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J Infect. 1999 Nov;39(3):171-8.

Evidence-based medicine: empiric antibiotic therapy in community-acquired pneumonia.

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Division of Molecular and Genetic Medicine, University of Sheffield Medical School, UK.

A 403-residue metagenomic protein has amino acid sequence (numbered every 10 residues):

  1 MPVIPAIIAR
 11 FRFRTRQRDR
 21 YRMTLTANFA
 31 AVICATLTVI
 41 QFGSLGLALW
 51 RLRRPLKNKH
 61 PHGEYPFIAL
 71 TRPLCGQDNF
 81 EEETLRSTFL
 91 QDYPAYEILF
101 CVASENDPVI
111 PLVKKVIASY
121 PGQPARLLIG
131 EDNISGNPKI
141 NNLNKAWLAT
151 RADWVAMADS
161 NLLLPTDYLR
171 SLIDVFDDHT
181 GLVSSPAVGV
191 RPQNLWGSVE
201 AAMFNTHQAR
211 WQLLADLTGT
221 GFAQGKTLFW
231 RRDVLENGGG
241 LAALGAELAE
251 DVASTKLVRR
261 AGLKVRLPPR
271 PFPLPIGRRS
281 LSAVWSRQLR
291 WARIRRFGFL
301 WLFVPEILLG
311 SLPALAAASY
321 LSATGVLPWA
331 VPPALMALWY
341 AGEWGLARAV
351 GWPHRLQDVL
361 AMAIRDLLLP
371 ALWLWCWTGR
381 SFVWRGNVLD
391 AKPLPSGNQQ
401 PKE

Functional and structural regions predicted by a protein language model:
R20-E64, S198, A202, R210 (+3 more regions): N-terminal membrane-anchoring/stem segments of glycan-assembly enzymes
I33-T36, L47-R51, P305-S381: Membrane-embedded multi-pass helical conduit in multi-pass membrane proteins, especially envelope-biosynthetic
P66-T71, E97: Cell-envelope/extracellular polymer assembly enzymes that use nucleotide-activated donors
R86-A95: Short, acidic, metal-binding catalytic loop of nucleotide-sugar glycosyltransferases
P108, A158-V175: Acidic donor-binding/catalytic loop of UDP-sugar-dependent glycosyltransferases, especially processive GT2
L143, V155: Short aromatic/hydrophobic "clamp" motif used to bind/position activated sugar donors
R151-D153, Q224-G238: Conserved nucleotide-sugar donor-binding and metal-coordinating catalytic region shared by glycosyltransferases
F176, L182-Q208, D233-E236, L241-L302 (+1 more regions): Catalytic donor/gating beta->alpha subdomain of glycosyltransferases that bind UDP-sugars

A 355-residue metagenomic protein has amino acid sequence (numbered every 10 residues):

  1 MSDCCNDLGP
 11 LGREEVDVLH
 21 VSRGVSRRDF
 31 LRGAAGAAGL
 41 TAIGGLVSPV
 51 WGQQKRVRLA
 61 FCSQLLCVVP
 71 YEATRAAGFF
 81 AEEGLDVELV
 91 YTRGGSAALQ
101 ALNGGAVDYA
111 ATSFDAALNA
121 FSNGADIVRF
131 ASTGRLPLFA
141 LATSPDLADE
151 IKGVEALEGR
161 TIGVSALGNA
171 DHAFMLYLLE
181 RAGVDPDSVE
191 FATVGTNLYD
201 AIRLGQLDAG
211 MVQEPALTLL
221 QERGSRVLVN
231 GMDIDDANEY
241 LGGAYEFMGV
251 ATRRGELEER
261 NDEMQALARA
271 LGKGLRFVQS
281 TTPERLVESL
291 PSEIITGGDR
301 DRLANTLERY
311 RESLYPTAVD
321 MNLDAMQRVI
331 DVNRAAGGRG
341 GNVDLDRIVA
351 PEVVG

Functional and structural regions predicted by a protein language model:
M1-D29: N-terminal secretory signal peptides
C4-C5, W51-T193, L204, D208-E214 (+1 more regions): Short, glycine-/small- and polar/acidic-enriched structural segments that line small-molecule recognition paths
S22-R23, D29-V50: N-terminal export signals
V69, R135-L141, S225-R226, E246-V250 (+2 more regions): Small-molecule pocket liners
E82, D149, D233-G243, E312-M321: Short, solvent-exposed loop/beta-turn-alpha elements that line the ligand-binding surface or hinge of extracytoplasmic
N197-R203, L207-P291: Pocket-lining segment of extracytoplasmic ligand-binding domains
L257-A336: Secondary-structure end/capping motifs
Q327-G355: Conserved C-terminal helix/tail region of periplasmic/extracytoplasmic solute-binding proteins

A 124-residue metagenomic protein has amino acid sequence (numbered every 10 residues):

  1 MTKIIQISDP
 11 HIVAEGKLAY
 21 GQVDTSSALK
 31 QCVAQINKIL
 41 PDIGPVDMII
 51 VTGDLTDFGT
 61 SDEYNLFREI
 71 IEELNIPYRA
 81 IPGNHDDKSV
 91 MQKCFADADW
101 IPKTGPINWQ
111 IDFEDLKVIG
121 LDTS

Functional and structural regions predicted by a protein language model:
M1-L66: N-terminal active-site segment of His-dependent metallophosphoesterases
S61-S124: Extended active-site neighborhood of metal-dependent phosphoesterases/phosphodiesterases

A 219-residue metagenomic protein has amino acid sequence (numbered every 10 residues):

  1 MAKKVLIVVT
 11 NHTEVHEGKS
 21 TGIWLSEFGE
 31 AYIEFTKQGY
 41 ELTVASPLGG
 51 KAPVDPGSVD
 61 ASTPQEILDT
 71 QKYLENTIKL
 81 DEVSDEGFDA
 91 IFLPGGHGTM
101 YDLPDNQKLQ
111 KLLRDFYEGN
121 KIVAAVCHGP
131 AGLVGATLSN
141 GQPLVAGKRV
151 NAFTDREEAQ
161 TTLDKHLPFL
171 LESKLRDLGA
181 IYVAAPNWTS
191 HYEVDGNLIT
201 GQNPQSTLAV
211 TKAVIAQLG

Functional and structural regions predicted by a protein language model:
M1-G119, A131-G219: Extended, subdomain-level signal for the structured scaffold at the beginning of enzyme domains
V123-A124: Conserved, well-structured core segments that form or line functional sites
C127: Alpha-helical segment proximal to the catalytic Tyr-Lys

A number of national society guidelines exist for empiric management of community-acquired pneumonia but these are, to a large extent, not evidence-based, but based on clinical experience, in vitro data, pragmatism and common sense. Many randomized controlled trials of antibiotic therapy in community-acquired pneumonia have been conducted, but most of these have been powered to demonstrate equivalent efficacy of new treatments in comparison with conventional antimicrobial therapy. Development of new antibiotics has been driven by the emergence of penicillin-resistant Streptococcus pneumoniae, but so far there is no hard evidence that beta-lactam therapy fails in community-acquired pneumonia, at least with the higher doses of penicillins that are commonly used in hospital practice. Nonetheless, newer antibiotics have been deployed including macrolides and quinolones, and have demonstrated equivalent (and in some cases, marginally improved) efficacy to older antibiotic treatments in randomized control trials. A number of studies have shown that it is possible to stratify patients according to severity of illness, to in-patient or out-patient management protocols. These have been validated and refined.

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